Study shows jazz and silence help reduce heart rate after surgery
News Oct 16, 2014
Researchers are one step closer to confirming what people in New Orleans have known for decades: Jazz is good for you. Patients undergoing elective hysterectomies who listened to jazz music during their recovery experienced significantly lower heart rates, suggests a study presented - fittingly in New Orleans - at the ANESTHESIOLOGY™ 2014 annual meeting.
But the research also found that silence is golden. Patients who wore noise-cancelling headphones also had lower heart rates, as well as less pain.
The results provide hope that patients who listen to music or experience silence while recovering from surgery might need less pain medication, and may be more relaxed and satisfied, note the researchers.
“The thought of having a surgical procedure – in addition to the fears associated with anesthesia – creates emotional stress and anxiety for many patients,” said Flower Austin, D.O., anesthesiology resident, Penn State Milton S. Hershey Medical Center, Hershey, Pa., and lead study author. “Physician anesthesiologists provide patients with pain relief medication right after surgery. But some of these medications can cause significant side effects.”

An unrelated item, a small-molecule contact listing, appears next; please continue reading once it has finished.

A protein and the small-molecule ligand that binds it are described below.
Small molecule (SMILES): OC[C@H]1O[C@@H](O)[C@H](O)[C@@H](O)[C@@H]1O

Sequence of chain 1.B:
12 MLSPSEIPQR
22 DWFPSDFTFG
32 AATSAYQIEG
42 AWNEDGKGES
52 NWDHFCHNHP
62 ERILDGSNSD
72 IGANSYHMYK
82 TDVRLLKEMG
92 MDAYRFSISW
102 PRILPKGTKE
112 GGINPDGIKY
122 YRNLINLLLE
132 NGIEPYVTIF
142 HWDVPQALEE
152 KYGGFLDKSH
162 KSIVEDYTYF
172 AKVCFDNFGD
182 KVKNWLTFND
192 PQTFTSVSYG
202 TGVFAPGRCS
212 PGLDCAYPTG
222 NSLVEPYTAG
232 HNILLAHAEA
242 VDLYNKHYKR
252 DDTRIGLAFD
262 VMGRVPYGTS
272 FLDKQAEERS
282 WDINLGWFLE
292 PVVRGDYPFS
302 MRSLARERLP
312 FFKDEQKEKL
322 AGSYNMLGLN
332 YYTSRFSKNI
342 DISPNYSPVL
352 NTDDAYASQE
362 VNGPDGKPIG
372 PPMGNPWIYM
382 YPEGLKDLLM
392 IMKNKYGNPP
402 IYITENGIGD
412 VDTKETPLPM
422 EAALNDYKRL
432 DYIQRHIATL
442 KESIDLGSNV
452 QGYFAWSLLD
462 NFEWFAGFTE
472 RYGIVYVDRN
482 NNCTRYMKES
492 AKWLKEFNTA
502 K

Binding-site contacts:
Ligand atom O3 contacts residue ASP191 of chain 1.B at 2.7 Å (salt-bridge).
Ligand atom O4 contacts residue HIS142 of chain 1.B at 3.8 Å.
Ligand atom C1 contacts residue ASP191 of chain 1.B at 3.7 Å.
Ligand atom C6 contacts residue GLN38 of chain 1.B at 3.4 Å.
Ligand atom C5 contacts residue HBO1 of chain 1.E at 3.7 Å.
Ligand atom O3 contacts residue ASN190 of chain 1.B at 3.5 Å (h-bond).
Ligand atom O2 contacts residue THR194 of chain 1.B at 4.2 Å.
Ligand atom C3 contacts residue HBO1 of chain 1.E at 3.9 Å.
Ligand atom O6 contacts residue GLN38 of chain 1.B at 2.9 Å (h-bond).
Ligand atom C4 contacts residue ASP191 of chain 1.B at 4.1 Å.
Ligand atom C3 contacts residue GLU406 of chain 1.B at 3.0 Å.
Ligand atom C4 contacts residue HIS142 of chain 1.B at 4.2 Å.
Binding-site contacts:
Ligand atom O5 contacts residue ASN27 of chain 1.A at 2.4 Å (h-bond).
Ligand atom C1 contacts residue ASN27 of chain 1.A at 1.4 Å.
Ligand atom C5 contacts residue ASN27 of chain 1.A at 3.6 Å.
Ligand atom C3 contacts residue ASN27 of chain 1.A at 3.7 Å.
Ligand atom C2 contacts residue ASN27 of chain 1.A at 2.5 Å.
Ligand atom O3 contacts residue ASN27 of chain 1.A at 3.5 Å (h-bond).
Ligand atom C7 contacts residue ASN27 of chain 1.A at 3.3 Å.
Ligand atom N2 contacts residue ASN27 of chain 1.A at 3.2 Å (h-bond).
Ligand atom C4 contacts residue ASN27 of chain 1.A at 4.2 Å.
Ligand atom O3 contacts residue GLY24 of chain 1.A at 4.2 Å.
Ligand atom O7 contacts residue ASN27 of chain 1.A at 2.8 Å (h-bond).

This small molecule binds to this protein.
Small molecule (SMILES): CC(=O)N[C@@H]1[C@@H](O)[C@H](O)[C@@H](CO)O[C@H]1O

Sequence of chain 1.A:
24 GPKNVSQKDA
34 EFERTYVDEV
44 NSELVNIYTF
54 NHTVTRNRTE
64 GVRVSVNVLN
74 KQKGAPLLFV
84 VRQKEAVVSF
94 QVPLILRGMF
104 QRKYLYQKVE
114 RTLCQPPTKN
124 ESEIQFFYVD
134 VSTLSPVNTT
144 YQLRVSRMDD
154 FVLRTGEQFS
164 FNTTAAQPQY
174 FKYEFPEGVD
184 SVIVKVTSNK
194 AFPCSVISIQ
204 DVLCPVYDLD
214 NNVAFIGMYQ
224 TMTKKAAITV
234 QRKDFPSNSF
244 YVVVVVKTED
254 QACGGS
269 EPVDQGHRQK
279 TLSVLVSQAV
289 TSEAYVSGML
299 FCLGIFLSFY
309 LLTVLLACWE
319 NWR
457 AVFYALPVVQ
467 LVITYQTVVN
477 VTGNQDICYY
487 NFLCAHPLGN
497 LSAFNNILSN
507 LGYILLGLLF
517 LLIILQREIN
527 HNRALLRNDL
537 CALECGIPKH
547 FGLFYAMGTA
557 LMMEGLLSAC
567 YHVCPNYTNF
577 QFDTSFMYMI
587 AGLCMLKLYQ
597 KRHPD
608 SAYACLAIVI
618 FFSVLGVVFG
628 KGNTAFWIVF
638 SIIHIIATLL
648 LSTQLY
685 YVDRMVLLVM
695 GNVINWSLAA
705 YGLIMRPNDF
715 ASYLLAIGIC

A total of 56 patients were randomly assigned to listen to jazz music (28 patients) or to wear noise-cancelling headphones (28 patients) in the postoperative care unit (PACU). Heart rate, blood pressure and pain and anxiety levels were checked right after surgery (baseline), and then at regular intervals during the subsequent 30-minute intervention period. The heart rates were significantly lower compared to baseline for both groups. After 20 minutes, heart rates were lower in the jazz group than in the noise-cancellation group. However, pain scores were lower in the noise-cancellation group compared to the jazz group after 10 minutes.
Although jazz does not seem to help with pain, studies have shown that music is therapeutic.
“The goal is to find out how we can incorporate this into our care,” said Dr. Austin. “We need to determine what kind of music works best, when we should play it and when silence is best. But it’s clear that music as well as silence are cost effective, non-invasive and may increase patient satisfaction.”